New Phillies manager Gabe Kapler unveiled the first three members of his coaching staff Friday.
Kapler stayed within the organization for a couple of important hires, retaining Rick Kranitz and naming Dusty Wathan third-base coach.
Kranitz's role is yet to be determined.
Kapler also hired John Mallee as hitting coach. Mallee (pronounced May-lee) most recently spent three seasons as the Cubs' hitting coach. Prior to that, he served as the hitting coach for the Astros (2013-14) and Marlins (2010-11). Mallee was actually drafted by the Phillies back in 1991.
Kranitz, 59, has previously been major-league pitching coach for the Marlins, Orioles and Brewers. He joined the Phillies' staff as bullpen coach before the 2016 season and served as the club's assistant pitching coach under Bob McClure last season.
It's no surprise that the Phillies kept Kranitz. His experience - 10 seasons as a big-league pitching coach - and familiarity with the organization's pitchers will be valuable to Kapler, a first-year manager who most recently served as the director of player development for the Dodgers.
Wathan's hiring is also not a surprise. The 44-year-old former catcher has managed in the Phillies' minor-league system for the past 10 seasons, has had an important hand in the development of many of the players projected to help the Phillies in coming seasons, and was a finalist for the job that went to Kapler. Had Wathan not been named to the big-league staff, he would have returned to manage the Triple A Lehigh Valley club in 2018. Wathan was the Eastern League manager of the year while leading the Double A Reading club in 2015 and 2016.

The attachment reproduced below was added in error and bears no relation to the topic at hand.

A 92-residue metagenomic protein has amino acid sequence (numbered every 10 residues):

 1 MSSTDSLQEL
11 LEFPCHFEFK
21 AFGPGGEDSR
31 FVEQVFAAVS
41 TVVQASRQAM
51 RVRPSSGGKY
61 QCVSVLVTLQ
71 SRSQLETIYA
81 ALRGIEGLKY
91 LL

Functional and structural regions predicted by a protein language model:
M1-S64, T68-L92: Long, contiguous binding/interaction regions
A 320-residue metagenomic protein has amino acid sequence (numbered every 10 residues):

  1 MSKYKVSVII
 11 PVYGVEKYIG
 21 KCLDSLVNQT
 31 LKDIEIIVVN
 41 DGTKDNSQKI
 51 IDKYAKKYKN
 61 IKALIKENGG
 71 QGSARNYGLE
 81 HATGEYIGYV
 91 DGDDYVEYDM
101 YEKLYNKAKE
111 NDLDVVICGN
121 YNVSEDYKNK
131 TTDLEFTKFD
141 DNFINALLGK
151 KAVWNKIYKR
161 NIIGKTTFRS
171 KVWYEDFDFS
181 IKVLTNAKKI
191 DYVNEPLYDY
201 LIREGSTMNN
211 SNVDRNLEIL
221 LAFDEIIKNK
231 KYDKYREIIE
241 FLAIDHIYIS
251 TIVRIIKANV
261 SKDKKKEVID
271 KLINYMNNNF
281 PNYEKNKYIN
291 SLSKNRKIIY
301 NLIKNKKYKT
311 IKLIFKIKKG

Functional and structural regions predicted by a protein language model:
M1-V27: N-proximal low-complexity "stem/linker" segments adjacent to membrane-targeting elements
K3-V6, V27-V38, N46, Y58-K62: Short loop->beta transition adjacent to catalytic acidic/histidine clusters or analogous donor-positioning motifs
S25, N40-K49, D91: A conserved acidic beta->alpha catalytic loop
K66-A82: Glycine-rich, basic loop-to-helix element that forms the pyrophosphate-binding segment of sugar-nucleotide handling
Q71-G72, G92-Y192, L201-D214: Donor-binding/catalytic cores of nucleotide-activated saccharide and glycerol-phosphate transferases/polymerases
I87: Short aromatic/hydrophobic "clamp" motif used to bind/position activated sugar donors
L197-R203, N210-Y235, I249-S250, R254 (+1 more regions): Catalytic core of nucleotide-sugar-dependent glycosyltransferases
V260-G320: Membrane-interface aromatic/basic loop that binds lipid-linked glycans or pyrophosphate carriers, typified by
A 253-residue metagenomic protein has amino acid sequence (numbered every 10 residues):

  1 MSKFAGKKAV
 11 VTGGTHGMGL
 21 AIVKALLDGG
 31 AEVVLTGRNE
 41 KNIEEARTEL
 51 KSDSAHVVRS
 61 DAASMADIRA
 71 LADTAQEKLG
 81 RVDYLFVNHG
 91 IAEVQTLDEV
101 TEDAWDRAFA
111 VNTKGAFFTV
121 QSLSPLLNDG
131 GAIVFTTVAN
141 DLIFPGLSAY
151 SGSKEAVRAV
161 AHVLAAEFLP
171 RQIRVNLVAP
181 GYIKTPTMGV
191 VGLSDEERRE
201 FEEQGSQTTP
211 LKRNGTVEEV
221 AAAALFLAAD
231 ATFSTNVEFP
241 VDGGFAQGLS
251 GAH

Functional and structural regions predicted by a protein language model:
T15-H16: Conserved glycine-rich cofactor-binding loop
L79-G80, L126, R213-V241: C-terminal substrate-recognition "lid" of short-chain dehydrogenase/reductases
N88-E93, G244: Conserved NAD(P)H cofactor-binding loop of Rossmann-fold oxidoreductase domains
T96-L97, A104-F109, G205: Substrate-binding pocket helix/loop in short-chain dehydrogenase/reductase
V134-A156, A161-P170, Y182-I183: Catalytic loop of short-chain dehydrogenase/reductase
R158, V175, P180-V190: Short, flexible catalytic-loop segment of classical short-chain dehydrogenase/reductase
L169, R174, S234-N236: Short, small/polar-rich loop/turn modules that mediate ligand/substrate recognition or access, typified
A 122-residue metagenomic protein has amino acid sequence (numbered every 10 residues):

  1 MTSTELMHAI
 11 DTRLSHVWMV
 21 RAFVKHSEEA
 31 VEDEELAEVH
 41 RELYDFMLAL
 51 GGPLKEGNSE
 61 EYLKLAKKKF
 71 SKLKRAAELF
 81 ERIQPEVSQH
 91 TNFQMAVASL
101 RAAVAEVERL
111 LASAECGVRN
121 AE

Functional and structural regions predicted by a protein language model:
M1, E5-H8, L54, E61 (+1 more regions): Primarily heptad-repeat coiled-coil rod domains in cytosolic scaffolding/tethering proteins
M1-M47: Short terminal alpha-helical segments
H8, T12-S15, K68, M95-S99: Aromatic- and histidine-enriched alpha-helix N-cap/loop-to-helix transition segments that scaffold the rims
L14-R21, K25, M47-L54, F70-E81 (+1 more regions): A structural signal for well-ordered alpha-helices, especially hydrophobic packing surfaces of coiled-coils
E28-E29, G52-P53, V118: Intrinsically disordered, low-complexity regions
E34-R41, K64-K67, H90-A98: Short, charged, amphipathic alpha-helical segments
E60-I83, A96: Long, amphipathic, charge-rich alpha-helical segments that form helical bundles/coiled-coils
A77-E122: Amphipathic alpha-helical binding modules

"Dusty was incredibly impressive in this process," general manager Matt Klentak said last week at the news conference to announce Kapler's hiring. "Obviously, the fact that he was a finalist would suggest that we thought a lot of him. ... We are really proud of everything he accomplished and the way he conducted himself in the interview process. We're really glad he's with the Phillies."
While initially disappointed to not get the manager's job, Wathan last week said he was eager to continue his work with the organization.
"I feel like this organization is on the cusp of big things," he said. "I feel like I've been a part of that and I'm looking forward to continuing to be a part of it."
Wathan's departure from the Triple A manager's post means the Phillies have an opening at that level.
Kapler and Klentak still have several more hires to make for the staff. At the news conference to announce his hiring last week, Kapler said he wanted to build a diverse coaching staff.
"I don't want seven people in the dugout who think just like me," he said. "I value somebody with a lot of veteran experience. I have a tremendous amount of value for someone who thinks more progressively. So I'd say diversity of thought, diversity of experience, that's a strong way to build a major-league coaching staff."